The Turkey you are prescribing is a thanksgiving turkey well done. A passivist, loser Turkey that accepted defeat. A nation that doesn't have a say for the things going on around it. A nation that will let invaders have their way with Turkey's backyard. Scrapping the heritage of great nation that stabilized its region for centuries. That Turkey is long gone. We are making Turkey great again.
 

Yoyo

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For 80 years, Turkey didn't backed any side when in comes to other countries domestic affairs. Because when the faction you support lose you fail big time. This is the way for middle scale countries.

AKP changed this, began to back factions within countries when those factions failed, Turkey's interests failed big time. For the first time in history Turkey began sectarian politics in the region, That failed big time too.

What Turkey needs to do, is reverting back to republican values:
- Not interfering other countries domestic affairs
- Dropping sectarian politics.
- Developing good relations with other regional countries based on mutual interests.
When other countries like USA, France, Russia, etc from half way around the world come to our region and start meddling in the internal affairs of our neighbors, AND OUR OWN, we have to respond in kind.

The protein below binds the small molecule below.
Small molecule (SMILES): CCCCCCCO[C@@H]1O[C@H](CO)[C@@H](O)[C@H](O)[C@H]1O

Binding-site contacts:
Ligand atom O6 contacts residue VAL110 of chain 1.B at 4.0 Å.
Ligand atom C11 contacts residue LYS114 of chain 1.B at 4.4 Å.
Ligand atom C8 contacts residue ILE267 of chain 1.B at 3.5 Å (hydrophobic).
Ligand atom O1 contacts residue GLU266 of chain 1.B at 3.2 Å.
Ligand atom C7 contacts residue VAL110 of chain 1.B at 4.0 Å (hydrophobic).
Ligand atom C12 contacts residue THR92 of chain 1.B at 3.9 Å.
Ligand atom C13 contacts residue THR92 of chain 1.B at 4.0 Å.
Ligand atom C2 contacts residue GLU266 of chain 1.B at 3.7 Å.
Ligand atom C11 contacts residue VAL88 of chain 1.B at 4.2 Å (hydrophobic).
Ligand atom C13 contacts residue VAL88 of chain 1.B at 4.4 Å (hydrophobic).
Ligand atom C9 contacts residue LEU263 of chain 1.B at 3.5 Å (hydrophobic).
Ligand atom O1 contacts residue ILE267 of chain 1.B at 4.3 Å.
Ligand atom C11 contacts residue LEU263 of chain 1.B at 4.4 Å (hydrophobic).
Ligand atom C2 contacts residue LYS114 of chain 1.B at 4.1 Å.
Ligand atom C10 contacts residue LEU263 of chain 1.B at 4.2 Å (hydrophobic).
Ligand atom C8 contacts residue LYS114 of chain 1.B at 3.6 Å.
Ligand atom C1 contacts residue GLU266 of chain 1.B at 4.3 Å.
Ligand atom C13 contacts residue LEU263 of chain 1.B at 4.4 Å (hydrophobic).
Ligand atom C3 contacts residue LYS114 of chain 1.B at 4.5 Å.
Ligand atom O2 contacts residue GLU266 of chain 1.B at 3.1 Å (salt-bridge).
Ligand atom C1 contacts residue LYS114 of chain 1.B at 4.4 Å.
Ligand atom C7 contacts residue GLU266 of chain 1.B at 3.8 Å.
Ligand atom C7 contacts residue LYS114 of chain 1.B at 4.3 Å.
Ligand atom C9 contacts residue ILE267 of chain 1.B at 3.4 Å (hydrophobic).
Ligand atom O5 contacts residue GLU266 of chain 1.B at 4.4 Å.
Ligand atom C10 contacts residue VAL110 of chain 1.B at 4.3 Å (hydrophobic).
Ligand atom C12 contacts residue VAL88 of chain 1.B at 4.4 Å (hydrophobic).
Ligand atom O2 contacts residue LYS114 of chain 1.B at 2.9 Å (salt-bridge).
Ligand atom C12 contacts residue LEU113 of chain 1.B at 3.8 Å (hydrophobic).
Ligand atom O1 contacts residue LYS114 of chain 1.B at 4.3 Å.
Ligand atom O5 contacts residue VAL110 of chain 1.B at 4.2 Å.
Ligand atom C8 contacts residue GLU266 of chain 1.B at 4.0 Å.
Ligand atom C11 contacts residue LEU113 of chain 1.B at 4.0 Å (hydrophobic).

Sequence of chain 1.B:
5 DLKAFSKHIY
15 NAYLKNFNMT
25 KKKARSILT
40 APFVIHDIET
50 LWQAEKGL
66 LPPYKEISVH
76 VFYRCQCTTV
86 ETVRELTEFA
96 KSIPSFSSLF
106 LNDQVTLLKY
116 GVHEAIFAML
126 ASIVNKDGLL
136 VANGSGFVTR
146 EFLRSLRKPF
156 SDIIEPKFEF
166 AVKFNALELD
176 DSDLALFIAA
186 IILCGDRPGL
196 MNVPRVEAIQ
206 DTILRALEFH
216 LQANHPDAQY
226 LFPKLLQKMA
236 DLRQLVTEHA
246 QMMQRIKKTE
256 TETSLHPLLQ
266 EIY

Before AKP, Turkey backed the US/Israeli projects in the region at the expense of our own national interests. The reason we're having problems with the US is because we stopped doing that for the most part. Did AKP not make any mistakes? Of course they did. LOTS OF MISTAKES! Some are ongoing even today. But no country is perfect. US does lots of mistakes too (Vietnam, Afghanistan, etc). But they don't care and neither should we. When one strategy doesn't work, you learn from your mistakes, adopt to the new circumstances and then apply a different strategy.

In the end what matters is national interests. Some of our allies **cough cough** need to understand that Turkey isn't their slap bitch anymore. That there's a cost to fucking with Turks. When they support the PKK/YPG, for example, Turkey has to interfere beyond its borders in Syria & Iraq in order to secure its mainland.

When they interfere in Libya to overthrow the UN-recognized government so that they can get them on board with their East Med projects, Turkey had to intervene to protect its interests.

This is what sovereign nations do. They look after for themselves.